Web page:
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DutchViolins

Resharpening peg hole reamer

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I would have thought that sharpening ones own tools is one of the most important parts of violinmaking.

If i can save money by sharpening and reusing a tool i will, tools are expensive as it is ,let alone books etc... which goes along with it.

I have far more problems with peg shavers than reamers. I could probably have bought one of those expensive ones rather than spending time trying to get my pegshavers to work how i like them to.

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"I wonder if your statement is based on experience"

I learnt this from someone who has done major repair work, on major instruments, for a major firm, for a great deal of years.

I would think that if someone let's the shaft of the reamer come out of plane then anything is possible.

When using a reamer there is a real premium on keeping everything in plane no matter how many cutters.

Let's say you have a peghole that needs to be moved ever so slightly in it's location, so that there is no more rubbing of strings, then you will find it far more easier to do this with 6 blades than 1. Please note: I did not say you can't do it with 1 blade.

"The better the tool, the better the job.....but you have to know how to do the job." :-)

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Frits,

Thank you for starting this thread as most of us are always eager to discuss tools.

We all learn a lot from the various viewpoints expressed on technical subjects which broadens our perspective and knowledge.

The reason I mention this is because MN seems to have drifted away from discussions of tools and their use. It would be helpful to see more posts of a technical nature, even though there may be occasional slight differences of opinion.

just my 2 cents

Jimbow

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I'm a confessed toolaholic and also like an occasional discussion on such. While on the subject of resharpening reamers I thought I would post a pic of my bass /cello endpin reamer with a single replaceable cutter. It is very slow cutting and highly accurate. I made it so it would use disposable Makita power plane blades(4). So actually the cutter is made of four blades.

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quote:


Originally posted by:
PicknBow

Mike in NJ, please send me your old reamers(I will gladly pay shippinng) also anything else you don't sharpen.(please....no x-acto blades or utility knife blades)

Sure, if you include packaging and handling to cover my time and costs. But don't hold your breath. It will be several years before this reamer gets dull.

BTW, how many reamers have you sharpened?

Mike in NJ

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A friend of mine used to get a better edge on his dull reamers by just using a burnishing tool. It seemed to work pretty well.

You could try it and if not satisfied than go for sharpening it.

As for the peg shaper; Dick now has extra thick HSS blades to match the Herdim shapers they sell.The original blades don't sharpen very well.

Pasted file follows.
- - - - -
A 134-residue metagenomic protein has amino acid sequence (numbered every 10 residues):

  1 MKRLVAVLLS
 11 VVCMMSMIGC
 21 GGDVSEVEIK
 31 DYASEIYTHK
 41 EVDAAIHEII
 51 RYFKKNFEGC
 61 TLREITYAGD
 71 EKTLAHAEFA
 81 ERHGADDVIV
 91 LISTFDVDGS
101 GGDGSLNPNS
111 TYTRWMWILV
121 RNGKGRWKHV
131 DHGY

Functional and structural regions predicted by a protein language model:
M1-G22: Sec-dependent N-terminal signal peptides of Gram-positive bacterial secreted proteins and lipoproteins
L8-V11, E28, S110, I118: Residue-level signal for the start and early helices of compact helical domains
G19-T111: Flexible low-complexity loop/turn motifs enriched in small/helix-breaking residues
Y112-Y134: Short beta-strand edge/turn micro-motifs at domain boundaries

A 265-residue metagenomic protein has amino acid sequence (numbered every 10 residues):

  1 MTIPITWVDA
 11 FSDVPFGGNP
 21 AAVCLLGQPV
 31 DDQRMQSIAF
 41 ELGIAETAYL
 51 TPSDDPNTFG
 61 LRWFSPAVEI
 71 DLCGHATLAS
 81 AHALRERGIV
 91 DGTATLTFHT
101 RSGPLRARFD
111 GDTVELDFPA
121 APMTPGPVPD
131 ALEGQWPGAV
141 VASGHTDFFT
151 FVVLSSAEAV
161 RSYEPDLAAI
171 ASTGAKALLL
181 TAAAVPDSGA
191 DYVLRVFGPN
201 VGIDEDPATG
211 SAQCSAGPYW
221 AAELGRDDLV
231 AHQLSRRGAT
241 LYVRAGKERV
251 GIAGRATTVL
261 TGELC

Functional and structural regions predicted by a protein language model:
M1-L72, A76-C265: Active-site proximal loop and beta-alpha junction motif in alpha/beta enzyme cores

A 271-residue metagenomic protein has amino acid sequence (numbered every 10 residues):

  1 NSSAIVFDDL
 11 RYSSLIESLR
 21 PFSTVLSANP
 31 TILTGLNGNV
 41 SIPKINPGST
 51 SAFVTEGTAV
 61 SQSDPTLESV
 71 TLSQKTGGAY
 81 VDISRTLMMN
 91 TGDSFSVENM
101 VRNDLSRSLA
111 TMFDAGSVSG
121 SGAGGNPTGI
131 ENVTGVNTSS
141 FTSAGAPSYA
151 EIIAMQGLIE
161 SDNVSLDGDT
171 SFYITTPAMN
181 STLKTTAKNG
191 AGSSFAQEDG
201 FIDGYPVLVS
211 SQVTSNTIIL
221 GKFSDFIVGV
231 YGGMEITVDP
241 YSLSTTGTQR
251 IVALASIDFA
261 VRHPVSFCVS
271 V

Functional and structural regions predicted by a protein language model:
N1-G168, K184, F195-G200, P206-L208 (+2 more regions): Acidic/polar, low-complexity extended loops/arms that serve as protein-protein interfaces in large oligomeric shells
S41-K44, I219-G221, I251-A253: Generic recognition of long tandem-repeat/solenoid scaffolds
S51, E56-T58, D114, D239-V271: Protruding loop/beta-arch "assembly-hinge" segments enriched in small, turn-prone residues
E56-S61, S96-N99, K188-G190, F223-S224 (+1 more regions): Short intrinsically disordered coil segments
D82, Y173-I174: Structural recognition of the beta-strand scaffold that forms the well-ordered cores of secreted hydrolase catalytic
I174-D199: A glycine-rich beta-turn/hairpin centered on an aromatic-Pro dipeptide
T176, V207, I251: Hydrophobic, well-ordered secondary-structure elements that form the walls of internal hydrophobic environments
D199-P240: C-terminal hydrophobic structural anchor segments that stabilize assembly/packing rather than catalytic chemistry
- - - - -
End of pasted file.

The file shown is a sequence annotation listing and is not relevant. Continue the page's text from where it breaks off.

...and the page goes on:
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quote:


Originally posted by:
David Tseng

Dick will also sharpen both straight and spiral reamers.

Although the Dick company does have a Sharpening Service I'm not sure if this service also includes sharpening spiral reamers. The photo given at their Service item shows the TORMEK grinding tool. As I own such a TORMEK I don't see how to sharpen the reamer.

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quote:


Originally posted by:
Jimbow

Hi Frits,

In the past few years, there has been a new type of reamer introduced to the market with spiral cutting edges and TiN (titanium- nitride) coating which claim to increase the edge life by three fold.

Has anyone had good experience with these which might make it worthwhile to consider buying a new reamer just because of this new technology?

Just a thought.

Jimbow

I bought one of these about 5 years ago. It's the best reamer that I have ever used. I would highly recommend it although it is more expensive. I seem to remember getting it from Dick, but I don't know what the currency difference is now.

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As I think about sharpening my violin peghole reamer, it seems to me that simply funning a 4000 grit or 6000 grit flat diamond hone on it would work. Run the hone on the inside, not outside. I know it would change the angle of cut slightly, but I think it is maybe 5 degrees at most. Has anyone tried this.

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As I think about sharpening my violin peghole reamer, it seems to me that simply funning a 4000 grit or 6000 grit flat diamond hone on it would work. Run the hone on the inside, not outside. I know it would change the angle of cut slightly, but I think it is maybe 5 degrees at most. Has anyone tried this.

Here is what I was told to do with router bits so you do not change the cutting profile.

You only hone the flat and do not touch the bevel.

 

Now if you have a dull reamer that no longer works, then you have nothing to lose.

So try it, and then check to see how the match is with the peg-Shaver.

If the match is good, then great, otherwise you have to get the two in sync again.

One way would be to make a new peg-shaver out of a hardwood block that matches the newly sharpened reamer.

 

Do I think this is necessary???   You would have to remove a lot of metal to change the profile that much.

 

Also count the number of strokes you take on each flat face of the reamer and do this for all three faces.

If very little metal is removed and equal amounts are removed, my guess is that you might be okay.

 

Nothing ventured, nothing gained!

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